Museum of Treasures

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    • #711534
      urbanisto
      Participant

      Waterford’s stunning new Medieval Museum opened to the public yesterday. Based within the historic core, just off The Mall, the new museum building sits to the rear of the Royal Theatre and above the ruins of the medieval Choirsters Hall.

      The building was designed and executed by Waterford City Architects

    • #817751
      Anonymous
      Inactive

    • #817752
      Anonymous
      Inactive

    • #817753
      Anonymous
      Inactive

    • #817754
      Anonymous
      Inactive

      Wowser!

    • #817755
      Anonymous
      Inactive

      The façade of the new building is carved from Bath sandstone and the sculpture references a small item of jewellery on show in the museum. Its is believed to represent the Biblical character Ruth. The façade also includes an element of oak palisade, again referencing a line of fortification that ran along here in medieval times. The underneath of the overhang is gilded, harking back to the decorative features of the middle ages. There has been a lot of thought put into the design, and I really don’t do it justice by my recollection of the description.

      I think the museum is a brilliant. The collection inside are superb and hugely interesting. Most interesting is the focus on Waterford’s royal connections from King Henry II through to James II. The story of the city in the Georgian period and beyond is told in the adjoining Bishop’s Palace.

    • #817756
      Anonymous
      Inactive

      The vision for this part of the city is a breath of fresh air from the inertia and mediocrity of Dublin. The medieval museum, the Bishop’s Palace, Reginald’s Tower, Christ Church cathedral and the new Waterford Crystal Centre on The Mall will all combine to create a district of high quality attractions in Waterford.

      There is a strong focus on public realm. Cathedral Square is to be relaid and future plans also call for the refurbishment of historic buildings onto the square, all now owned by the City Council.

    • #817757
      Anonymous
      Inactive

    • #817758
      Anonymous
      Inactive
    • #817759
      Anonymous
      Inactive

      And finally a few pictures of the interiors of the Bishops Palace.

      https://archiseek.com/2009/1746-bishops-palace-waterford/#.UDvOrMFlQzc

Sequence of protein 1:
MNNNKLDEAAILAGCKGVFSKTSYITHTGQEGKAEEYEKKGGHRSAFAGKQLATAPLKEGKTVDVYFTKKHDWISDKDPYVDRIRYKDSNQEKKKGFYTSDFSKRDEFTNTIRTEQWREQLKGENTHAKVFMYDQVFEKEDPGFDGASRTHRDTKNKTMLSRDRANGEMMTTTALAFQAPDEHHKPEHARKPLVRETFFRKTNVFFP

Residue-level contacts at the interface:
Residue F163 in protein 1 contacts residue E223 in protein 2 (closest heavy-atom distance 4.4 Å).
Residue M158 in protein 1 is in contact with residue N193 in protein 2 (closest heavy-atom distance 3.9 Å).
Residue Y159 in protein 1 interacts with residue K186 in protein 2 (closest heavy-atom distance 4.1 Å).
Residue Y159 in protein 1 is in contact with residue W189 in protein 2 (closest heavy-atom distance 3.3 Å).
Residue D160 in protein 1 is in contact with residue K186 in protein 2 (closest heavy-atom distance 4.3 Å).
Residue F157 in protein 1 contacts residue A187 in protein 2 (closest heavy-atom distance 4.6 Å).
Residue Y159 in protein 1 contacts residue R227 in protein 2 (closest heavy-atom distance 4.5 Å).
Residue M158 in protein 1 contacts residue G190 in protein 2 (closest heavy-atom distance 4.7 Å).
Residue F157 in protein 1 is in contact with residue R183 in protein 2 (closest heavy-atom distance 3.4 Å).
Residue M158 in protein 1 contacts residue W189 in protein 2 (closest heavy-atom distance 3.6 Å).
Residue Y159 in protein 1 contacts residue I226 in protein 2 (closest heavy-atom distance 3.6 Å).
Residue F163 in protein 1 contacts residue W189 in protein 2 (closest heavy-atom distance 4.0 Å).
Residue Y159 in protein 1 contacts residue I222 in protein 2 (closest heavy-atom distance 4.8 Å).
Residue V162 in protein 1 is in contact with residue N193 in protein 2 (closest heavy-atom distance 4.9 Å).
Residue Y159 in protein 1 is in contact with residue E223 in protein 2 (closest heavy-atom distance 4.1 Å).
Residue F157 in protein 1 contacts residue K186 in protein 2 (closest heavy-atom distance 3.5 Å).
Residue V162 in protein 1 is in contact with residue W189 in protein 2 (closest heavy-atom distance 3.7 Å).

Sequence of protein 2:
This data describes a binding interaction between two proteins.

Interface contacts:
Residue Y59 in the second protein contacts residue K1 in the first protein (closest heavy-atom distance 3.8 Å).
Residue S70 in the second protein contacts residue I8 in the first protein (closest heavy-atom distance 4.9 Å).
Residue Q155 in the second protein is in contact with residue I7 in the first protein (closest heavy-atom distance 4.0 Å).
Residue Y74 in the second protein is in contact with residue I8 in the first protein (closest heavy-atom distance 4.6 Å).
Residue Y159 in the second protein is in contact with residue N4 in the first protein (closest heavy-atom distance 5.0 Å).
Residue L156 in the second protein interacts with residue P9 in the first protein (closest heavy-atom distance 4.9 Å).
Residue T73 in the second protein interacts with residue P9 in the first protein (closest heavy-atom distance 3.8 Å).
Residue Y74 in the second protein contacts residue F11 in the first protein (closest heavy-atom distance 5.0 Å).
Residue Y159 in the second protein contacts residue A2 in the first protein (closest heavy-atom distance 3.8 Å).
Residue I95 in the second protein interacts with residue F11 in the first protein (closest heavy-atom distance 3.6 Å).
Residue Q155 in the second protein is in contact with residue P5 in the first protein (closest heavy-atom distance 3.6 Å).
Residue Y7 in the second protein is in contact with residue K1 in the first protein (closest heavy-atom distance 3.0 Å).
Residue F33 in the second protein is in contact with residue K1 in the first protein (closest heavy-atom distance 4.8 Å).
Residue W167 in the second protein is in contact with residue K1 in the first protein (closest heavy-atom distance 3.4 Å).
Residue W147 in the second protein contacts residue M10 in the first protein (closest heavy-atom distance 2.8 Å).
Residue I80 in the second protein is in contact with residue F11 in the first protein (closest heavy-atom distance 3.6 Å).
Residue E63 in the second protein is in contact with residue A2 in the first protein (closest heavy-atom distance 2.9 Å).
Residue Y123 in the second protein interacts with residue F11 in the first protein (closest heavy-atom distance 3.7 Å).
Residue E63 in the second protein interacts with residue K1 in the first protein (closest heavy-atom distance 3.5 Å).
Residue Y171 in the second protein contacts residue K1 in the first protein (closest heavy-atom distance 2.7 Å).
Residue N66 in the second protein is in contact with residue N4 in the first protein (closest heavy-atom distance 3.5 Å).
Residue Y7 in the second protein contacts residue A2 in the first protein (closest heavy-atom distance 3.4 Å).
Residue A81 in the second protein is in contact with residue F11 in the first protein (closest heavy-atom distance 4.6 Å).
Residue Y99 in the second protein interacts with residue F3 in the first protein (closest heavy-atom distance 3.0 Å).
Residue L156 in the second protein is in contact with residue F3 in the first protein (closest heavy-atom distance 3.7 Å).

Formerly in use as City Council offices, the building has now been very extensively restored to showcase artefacts and art from Waterford’s Georgian and Victorian past. The house has been furnished with some very lovely period pieces of furniture. The upper rooms include a library, salon, dinning room and a study. Downstairs is in use as a cafe and reception while the grand hall has also been restores. Its really worth a visit.

    • #817760
      Anonymous
      Inactive

      Right, my work on behalf of Waterford City Council is done 🙂

      Well worth a visit down though. Puts Dublin without a city museum to shame.

      http://www.waterfordtreasures.com/

    • #817761
      Anonymous
      Inactive


      the junction between the Deanery and the new museum building


      the view east towards the Deanery with the entrance to the new museum building on the right

      I came across this little gem by chance a couple of weeks ago and was genuinely gobsmacked. It wasn’t open yet so I can’t comment on the interior, or the exhibition, but that creamy stonework is of unbelievable quality. Some of the curves looked a bit crumpled to my eye, but that could have just been my eye, and anyway you would forgive anything for stonework this creamy.

      Hats off to the Council architects responsible for this, and just in time too, I don’t think I could have taken another John Roberts love-in.

    • #817762
      Paul Clerkin
      Keymaster

      Was trying to figure out what the first photo made me thing of. And now I have it. Think of images of the 1939 Irish Pavilion at New York Worlds Fair, the images with the awnings along the glass, with the sculpture on the end wall – this is reminiscent of it, albeit in stone, with the stone ripples instead of fabric awnings.

    • #817763
      Anonymous
      Inactive

      Aww you’re cruel. But right nonetheless..

    • #817764
      Paul Clerkin
      Keymaster

      I’m not taking away from it by the comparison – pity about the (I assume) emergency exit in the end wall.

    • #817765
      Anonymous
      Inactive

      Beautiful piece of work, very strong, reminds me of mussolini era italian architecture, big stone facades with stone reliefs.

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